However, for many students, college represents a time to explore and discover their personal beliefs. It may be the first time many students start to find their own faith instead of relying on the faith of their parents or their peers. This is a process that everyone must eventually go through.
For those who do explore their faith and find that they believe differently, the process can be excruciating and traumatic. Many students who undergo a change of faith experience fear, depression, anger, and deep hurt. It is during this time that students would benefit most from Christlike love, compassion, and understanding from their church leaders. Elder M. Russell Ballard described the attitude of love, esteem, and respect that we should have toward those with differing opinions:
[The Savior’s] deliberate use of Jews and Samaritans clearly teaches that we are all neighbors and that we should love, esteem, respect, and serve one another despite our deepest differences—including religious, political, and cultural differences.
That instruction continues today to be part of the teachings of The Church of Jesus Christ of Latter-day Saints…
Parents, please teach your children and practice yourselves the principle of inclusion of others and not exclusion because of religious, political, or cultural differences. – (Doctrine of Inclusion, Elder M. Russell Ballard, October 2001 General Conference Talk)
It is unfortunate that, during this difficult time when students would benefit most from the principle of inclusion that Elder Ballard discusses, they are instead faced with institutionalized exclusion. It is hard to imagine a policy being more contrary to the principles of love and religious freedom that are so important to BYU and the LDS Church.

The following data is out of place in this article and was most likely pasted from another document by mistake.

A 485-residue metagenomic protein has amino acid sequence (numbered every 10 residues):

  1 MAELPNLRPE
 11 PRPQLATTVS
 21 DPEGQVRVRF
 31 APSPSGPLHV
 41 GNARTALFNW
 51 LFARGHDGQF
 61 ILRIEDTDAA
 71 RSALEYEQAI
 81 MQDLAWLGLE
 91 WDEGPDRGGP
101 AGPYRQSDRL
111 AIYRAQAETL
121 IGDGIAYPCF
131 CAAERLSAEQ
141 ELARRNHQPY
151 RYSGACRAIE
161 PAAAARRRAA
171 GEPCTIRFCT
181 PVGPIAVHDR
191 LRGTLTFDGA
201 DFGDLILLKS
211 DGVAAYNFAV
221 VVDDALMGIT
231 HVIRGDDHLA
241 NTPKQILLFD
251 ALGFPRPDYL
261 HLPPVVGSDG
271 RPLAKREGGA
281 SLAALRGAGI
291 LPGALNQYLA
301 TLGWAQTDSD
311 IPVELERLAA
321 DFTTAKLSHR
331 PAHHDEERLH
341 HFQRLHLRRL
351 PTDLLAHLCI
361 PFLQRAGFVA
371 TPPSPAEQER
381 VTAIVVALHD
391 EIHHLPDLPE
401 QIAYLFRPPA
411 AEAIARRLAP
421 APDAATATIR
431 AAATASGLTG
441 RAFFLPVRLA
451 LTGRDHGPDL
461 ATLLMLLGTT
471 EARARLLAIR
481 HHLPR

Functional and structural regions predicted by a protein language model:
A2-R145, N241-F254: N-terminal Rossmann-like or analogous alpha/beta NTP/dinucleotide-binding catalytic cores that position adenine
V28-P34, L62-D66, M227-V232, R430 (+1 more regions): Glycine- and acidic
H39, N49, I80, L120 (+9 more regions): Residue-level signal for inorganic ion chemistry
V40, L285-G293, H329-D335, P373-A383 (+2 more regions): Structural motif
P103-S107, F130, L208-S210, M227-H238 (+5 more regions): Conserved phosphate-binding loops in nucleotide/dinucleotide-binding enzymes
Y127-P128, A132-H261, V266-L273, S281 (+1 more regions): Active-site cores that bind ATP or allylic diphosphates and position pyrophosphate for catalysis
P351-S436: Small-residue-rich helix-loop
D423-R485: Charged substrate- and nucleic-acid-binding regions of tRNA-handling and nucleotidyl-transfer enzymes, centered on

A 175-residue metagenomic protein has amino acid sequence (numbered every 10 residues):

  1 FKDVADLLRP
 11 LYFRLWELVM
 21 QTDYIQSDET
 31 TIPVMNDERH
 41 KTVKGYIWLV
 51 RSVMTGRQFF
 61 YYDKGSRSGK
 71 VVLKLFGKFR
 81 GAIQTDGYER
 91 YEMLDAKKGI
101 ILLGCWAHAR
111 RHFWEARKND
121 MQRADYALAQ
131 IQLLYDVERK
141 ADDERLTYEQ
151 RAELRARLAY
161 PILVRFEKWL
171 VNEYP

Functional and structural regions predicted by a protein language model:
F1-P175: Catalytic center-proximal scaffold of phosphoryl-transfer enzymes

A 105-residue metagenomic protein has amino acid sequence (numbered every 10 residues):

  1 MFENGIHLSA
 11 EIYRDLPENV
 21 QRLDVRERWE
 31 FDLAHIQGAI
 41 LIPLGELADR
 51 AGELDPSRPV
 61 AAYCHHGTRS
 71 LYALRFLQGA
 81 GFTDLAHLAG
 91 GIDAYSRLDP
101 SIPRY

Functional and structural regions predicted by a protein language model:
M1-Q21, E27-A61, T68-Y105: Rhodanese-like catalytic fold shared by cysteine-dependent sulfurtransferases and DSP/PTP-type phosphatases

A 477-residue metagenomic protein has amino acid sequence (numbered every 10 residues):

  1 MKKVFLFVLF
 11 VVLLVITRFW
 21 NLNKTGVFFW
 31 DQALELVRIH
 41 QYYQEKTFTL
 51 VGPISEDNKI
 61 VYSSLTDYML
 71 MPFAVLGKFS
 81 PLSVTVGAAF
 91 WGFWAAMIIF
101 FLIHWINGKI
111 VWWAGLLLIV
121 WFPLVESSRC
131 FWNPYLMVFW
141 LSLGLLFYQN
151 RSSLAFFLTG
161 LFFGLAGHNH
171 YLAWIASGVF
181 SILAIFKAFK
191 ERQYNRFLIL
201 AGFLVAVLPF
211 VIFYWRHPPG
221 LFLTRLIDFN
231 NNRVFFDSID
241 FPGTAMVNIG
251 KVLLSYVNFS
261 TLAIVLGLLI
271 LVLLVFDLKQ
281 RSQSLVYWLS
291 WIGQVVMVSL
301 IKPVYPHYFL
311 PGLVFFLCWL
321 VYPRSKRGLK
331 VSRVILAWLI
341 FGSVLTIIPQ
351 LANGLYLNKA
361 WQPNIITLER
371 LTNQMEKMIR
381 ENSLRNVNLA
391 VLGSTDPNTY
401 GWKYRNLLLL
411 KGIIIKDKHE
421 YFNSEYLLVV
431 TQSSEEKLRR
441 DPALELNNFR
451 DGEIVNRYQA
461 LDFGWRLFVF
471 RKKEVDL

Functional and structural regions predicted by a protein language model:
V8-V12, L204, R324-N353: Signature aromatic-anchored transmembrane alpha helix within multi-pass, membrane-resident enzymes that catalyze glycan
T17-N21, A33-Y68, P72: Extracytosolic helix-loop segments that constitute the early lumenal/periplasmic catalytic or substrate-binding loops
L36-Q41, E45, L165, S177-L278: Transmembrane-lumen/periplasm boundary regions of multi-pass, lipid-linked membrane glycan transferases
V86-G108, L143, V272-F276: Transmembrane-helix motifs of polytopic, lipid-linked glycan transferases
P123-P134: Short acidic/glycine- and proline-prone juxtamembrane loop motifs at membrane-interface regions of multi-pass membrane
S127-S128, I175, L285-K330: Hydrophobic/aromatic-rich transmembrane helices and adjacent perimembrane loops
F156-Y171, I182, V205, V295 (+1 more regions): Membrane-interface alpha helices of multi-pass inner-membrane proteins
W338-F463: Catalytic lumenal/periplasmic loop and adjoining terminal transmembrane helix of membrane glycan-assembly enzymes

The policy is even more damaging because students not only face dismissal from BYU, but from their housing and their on-campus jobs as well.
LDS students who change their religious beliefs publicly will have their lives turned inside-out. They are dismissed from their school (no matter how close they are to graduation), they are evicted from their housing, and they lose their on-campus jobs – and all of this at a time when they are often suffering emotionally during a transition in faith and belief.
Can it really be said that BYU’s heavy-handing belief policies are in-line with its commitment to Christlike love, inclusiveness, and religious freedom?
The Honor Code is a contract, and every student signed it before applying. Why would it be wrong to hold them to that contract?
To be clear, we are not suggesting that students shouldn’t be held to the contract that they signed as adults. LDS students who do change their beliefs shouldn’t be surprised when they are held to the contract that they signed before enrolling. We are, however, suggesting that it is in the best interest of BYU and the Church to change the contract so that it is in harmony with BYU’s commitment to religious and academic freedom (see Overview for more on this subject).
Can’t students who change their beliefs just reapply as nonmembers?
The Honor Code clearly states that “Former LDS students are not eligible to receive an ecclesiastical endorsement.” This statement applies not only to endorsements from LDS bishops, but also to endorsements from non-LDS religious leaders and the BYU chaplain. Without an endorsement, no student can attend BYU.
But even if in rare cases exceptions are granted, the damage caused by expelling a student mid-semester, terminating his employment, and evicting him from his apartment is both unnecessary and inexcusable.
If a student leaves the church, they are obviously not living in harmony with the Honor Code – otherwise they wouldn’t leave.
This is simply untrue. Many members struggle with their personal testimonies for reasons other than sin. Elder Uchtdorf spoke of this in the 2013 General Conference.
One might ask, “If the gospel is so wonderful, why would anyone leave?”
Sometimes we assume it is because they have been offended or lazy or sinful. Actually, it is not that simple. In fact, there is not just one reason that applies to the variety of situations.